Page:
Have you ever had to hide or cover part of yourself?
Jourdan: I grew up in a town where there were only five Black people in the entire town–and they were all in my family. As a result, I grew up without lessons and learnings about my people and culture. In college and beyond, whenever I would be immersed in a Black-majority situation, I would cover my past and pretend I had grown up within a Black community. Only recently have I begun to feel comfortable saying who I am and what my upbringing was like. It’s still not easy, but it feels much better than covering up the truth.
Why focus on men to advance diversity and inclusion?
Jourdan: No change happens in a meaningful way without having the majority engaged. The majority has the power to uncork the pace of change and smooth its acceptance. MARC is the first program I have come across that really understands the benefit of having the majority lead change. But we all know that change isn’t easy—you must break through norms and move away from comfortable biases. MARC teaches us how to do that.
What are your observations about men and women building more effective gender partnerships in the workplace?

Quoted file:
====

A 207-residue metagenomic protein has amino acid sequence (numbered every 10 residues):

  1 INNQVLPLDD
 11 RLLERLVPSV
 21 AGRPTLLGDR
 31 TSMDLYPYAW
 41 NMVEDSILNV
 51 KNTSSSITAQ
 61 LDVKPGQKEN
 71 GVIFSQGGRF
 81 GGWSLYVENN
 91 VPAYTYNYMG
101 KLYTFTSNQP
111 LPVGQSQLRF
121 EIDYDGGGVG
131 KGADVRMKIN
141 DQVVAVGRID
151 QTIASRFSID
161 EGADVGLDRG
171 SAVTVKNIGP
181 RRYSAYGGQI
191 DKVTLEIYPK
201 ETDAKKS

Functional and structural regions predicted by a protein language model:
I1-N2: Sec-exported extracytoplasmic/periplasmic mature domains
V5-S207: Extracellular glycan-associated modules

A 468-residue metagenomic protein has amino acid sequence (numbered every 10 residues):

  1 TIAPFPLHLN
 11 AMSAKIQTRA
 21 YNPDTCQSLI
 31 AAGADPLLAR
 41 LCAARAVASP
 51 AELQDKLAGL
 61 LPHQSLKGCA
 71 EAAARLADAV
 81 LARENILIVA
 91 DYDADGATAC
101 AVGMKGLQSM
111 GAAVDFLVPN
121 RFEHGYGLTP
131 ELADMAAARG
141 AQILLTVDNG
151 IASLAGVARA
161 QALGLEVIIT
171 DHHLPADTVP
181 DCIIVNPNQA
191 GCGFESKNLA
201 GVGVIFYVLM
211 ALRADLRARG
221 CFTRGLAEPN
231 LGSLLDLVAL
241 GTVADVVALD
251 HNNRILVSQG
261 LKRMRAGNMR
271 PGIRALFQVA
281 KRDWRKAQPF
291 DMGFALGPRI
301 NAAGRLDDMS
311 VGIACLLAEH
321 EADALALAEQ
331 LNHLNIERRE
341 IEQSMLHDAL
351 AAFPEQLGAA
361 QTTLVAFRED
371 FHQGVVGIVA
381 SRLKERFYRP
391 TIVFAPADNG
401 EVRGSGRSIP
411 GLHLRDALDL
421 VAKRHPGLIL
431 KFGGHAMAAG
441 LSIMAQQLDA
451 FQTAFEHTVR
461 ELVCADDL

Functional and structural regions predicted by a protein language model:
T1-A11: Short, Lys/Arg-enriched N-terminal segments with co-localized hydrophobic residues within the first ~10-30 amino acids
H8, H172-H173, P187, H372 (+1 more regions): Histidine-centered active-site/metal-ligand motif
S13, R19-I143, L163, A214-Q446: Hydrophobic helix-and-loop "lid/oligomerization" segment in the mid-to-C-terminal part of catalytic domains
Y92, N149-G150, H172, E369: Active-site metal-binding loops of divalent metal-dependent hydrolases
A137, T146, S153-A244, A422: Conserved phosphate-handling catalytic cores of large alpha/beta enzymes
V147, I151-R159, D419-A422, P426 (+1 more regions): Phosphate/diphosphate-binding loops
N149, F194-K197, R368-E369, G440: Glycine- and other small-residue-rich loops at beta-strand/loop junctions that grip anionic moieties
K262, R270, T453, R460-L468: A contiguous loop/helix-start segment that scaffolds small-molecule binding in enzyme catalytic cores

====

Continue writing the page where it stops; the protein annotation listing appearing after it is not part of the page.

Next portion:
Jourdan: This is a generalization, but I think women often are more communicative than men are. You don’t have to guess what someone is thinking when they communicate well, which makes them easier to work with. Therefore, I feel the need to communicate more when working with women–to match their communication, to be more open about what I am thinking. Everyone should take their cue from strong communicators because that leads to stronger partnerships.
Do you have a message for emerging leaders?
Jourdan: Don’t underestimate the power of empathy to be a better leader, coworker, and partner. Listen and understand your colleagues’ fears, strengths, headwinds, and challenges. Only then can you understand where they need help—and where they can help you.
What does gender partnership look like at Chevron during this pandemic?
Jourdan: What I have found to be really fascinating is that partners/spouses can now see what the other one does all day. If both had been working, or one of them at home, in this environment, they can now see the whole spectrum of highs and lows. And it has been eye-opening for many. I have heard from both sides, things like, “I really had no idea you worked this hard.” And when you throw homeschooling in the middle of it, it adds a whole new dimension of respect.
Can you share an example of something Chevron is doing to bolster inclusion during Covid? (For example, using flexible work arrangements or team check-ins to make sure everyone is doing okay.)
Jourdan: I think everyone has simply created completely different schedules for themselves, and Chevron leaders have simply gone with the flow. One of my managers, who has to talk with people in different time zones in her role, will find a quiet space for a mid-day nap, and block out afternoon lesson-time with kids. Then she gets get back on the “clock” when the kids are in bed. What I love is that she had the psychological safety to share with me that she is taking naps during the middle of the day. I’m proud of that.